Scholar-activism and relations between traditions 
 
Paul Hedges, Associate Professor of Interreligious Studies, Nanyang Technological University

 

Klipi teostus: UTTV 11.05.2024 452 vaatamist


The 2024 ESITIS Conference plans to explore the radical pluralities at the heart of contemporary interreligious engagement. Its geographical and methodological pluralities provide new generative possibilities for understanding, as voices from the majority world contribute perspectives that reflect local historical trajectories, and as disciplines within the political sciences furnish conceptual tools that complement a focus on texts and rituals in theology and religious studies and the sociology and anthropology of religion. Understanding the role of religion vis à vis governmental and international relations provides new resources for understanding the forces that shape religious life within and between traditions and provides new opportunities to build peaceful relations.
 
The possibilities furnished by new pluralities are accompanied by challenges. The relatively recent norms for academic research, arguably established in the new German universities of the early nineteenth century, impose limits on interreligious inquiry that often force traditions to articulate their practices and beliefs in forms that are alien to them. The range of permissible participants in dialogue is sometimes constrained by expectations about the acceptable range of intellectual positions and the language and protocols for inquiry that are permitted. Access to publication is often constrained by practices of review that simultaneously affirm innovation yet favour the reproduction of existing dominant approaches. Access to funding, especially that provided by bodies answerable to governmental departments and inter-governmental bodies, is often restricted to projects which explicitly align with interests such as social cohesion, political harmony, and solutions to the problem of extremist religious expression. Religions are often cast in political terms as conflictual, as a source of social problems that require solutions. Projects that seek to understand forms of religious life that do not obviously align with such interests, or challenge them, often struggle to access financial resources, and fruitful projects censor themselves in order to be eligible for funding.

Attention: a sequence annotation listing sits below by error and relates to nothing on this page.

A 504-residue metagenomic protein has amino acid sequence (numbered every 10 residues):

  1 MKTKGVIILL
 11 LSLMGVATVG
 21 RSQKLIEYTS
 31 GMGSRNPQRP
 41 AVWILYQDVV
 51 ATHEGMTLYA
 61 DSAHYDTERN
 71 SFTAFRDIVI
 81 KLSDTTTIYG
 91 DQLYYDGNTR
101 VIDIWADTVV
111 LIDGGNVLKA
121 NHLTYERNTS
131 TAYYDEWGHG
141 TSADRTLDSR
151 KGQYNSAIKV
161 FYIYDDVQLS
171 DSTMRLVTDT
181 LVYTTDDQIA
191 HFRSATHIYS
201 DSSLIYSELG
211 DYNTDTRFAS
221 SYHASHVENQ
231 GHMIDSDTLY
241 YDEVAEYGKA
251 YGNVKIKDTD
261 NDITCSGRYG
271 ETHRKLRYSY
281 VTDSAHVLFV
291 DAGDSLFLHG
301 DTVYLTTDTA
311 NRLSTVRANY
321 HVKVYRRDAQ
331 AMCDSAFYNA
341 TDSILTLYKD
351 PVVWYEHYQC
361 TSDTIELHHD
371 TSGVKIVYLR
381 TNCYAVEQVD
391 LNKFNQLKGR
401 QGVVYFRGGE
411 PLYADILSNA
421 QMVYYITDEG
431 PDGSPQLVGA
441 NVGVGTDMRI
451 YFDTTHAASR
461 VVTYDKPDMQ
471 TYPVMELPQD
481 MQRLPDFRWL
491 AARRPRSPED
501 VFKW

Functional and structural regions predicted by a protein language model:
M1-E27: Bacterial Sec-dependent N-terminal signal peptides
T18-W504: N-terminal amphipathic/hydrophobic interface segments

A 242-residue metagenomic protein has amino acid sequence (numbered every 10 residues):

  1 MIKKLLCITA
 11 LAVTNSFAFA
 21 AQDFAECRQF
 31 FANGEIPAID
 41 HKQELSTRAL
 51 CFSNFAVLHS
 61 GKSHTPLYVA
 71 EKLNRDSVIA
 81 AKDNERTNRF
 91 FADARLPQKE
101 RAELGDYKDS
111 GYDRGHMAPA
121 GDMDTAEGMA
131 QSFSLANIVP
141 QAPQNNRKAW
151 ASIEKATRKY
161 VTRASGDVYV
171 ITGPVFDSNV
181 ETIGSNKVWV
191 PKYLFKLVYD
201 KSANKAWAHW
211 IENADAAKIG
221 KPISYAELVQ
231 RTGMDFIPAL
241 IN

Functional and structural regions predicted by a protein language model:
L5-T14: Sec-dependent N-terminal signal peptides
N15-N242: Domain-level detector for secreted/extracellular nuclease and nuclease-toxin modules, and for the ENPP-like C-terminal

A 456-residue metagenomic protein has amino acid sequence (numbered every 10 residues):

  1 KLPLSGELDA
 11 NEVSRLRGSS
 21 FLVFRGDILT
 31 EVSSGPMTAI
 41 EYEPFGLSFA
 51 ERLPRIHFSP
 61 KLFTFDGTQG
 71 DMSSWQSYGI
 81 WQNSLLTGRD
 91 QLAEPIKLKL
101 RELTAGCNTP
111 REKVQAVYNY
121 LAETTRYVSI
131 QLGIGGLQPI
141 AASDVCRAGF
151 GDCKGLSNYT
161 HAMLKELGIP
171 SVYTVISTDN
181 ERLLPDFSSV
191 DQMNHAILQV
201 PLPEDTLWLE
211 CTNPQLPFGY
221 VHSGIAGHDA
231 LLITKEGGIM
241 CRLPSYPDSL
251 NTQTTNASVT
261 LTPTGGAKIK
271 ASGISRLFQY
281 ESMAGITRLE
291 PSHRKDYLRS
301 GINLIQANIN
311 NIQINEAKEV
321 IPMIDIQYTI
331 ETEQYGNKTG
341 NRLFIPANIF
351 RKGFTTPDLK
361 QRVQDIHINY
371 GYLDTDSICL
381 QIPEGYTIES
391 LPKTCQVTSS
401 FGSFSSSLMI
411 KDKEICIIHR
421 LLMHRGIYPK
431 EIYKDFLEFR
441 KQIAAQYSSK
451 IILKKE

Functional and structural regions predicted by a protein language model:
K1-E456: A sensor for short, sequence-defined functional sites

The 2024 ESITIS Conference has the ambitious aim of exploring the interrelations not only between religious traditions, but between multiple pluralities: approaches, methods, and university disciplines in which the study of religion is now located, alongside forms of scholarly activism whose purpose is not only to understand but to transform such relations.